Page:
In The Beginning

Discussion in 'Books / Publications Forum' started by tyndale1946, Mar 26, 2002.

  1. tyndale1946

    tyndale1946
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    The story of the King James Bible and how it changed a nation, a language, and a culture by Alister Mc Grath. Professor Of Historical Theology at Oxford University.

    From Kirkus Reviews
    Oxford don and theologian McGrath (Evangelicalism and the Future of Christianity, 1995) celebrates the King James Bible. The English translation commissioned by James I and completed in 1611 is distinguished in two ways, according to McGrath. It's important to historians and theologians because it put Scripture into the hands of ordinary people. It holds an equally key position in the literary canon as one of the most poetic, haunting works in the English language. The first three chapters summarize the history of the Reformation, the invention and dissemination of the printing press, the status of the European middle class, and the consolidation of the English language. This may be necessary background, but McGrath's rehashes of well-known information about Gutenberg and Luther are stale and plodding. He serves up fresher material in chapter four, a discussion of the first English Bibles. Introducing readers to the Tyndale Bible, an English version that preceded the King James, McGrath notes reformer William Tyndale's commitment to rendering the Scriptures in "proper English." Tyndale's clear, accessible translation would "prove to be of foundational importance to the shaping of later English translations." We also read about the Calvinist Geneva Bible before finally getting to the King James Version. McGrath is at his most fascinating when explaining that the King's translation team did not begin "with blank sheets of paper in front of them"; they were aware (and respectful) of the long line of English translators in which they stood. Bibliophiles will relish the discussion of printing errors in the early editions of the King James, and its defenders will be pleased to learnthatnone other than Noah Webster praised it for "forming and preserving" America's English. The book also contains many lovely illustrations and the occasional helpful chart, like "A Note on Paper Sizes," which explains the differences between a folio and a duodecimo edition. Neither as theologically profound nor as literary as the King James itself, but a useful and entertaining study.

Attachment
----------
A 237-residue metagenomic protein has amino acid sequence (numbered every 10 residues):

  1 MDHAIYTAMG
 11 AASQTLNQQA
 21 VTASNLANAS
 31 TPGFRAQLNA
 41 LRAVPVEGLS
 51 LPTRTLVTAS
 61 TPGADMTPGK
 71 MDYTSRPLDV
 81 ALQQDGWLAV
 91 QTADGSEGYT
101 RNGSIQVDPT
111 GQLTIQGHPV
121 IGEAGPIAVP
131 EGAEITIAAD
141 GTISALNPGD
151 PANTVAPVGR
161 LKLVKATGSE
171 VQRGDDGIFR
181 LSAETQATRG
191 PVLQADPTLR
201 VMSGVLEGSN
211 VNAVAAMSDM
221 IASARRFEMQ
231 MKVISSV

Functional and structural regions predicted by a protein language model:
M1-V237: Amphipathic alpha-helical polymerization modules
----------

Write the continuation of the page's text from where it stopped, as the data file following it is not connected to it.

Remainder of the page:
FROM THE BOOK

    Table of Contents
    List of Illustrations
    Preface
    Introduction 1
    1 Unknown to the Ancients: The New Technology 5
    2 The Rise of English as a National Language 24
    3 The Great Tumult: The Reformation 37
    4 The First Printed English Bibles 67
    5 Explaining the "Hard Places": The Geneva Bible 99
    6 A Puritan King? The Accession of King James 130
    7 The Decision to Translate: The Hampton Court Conference 149
    8 Translation: The Englishing of the Bible 172
    9 Production: The Early Printings of the King James Bible 197
    10 Translators and Traitors: The Problems of Bible Translation 217
    11 The Bible and the Shaping of Modern English 253
    12 Triumph: The Final Acclamation of the King James Bible 277
    Afterword 301
    A Comparison of Historic English Translations: Psalm 23 311
    A Biblical Timeline 314
    List of Works Consulted 317
    Illustration Credits 329
    Index 331

    I picked this up today for about $17.00 at Barnes and Noble in paperback and will give my review as soon as I read it... Brother Glen [​IMG]
     
  2. Bible Believing Bill

    Bible Believing Bill
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    Looks interesting Bro. Glen. Be sure to post your thoughts. If its any good I might just have to read it myself.

    Bill
     
  3. tyndale1946

    tyndale1946
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    Bill I just finished and it was a good read. Its not a controversial book but just presents the history of how the KJV came to be. It was very insightful and very informative. I recommend it highly and found it very intertaining and a great addition to my library!... Brother Glen [​IMG]
     

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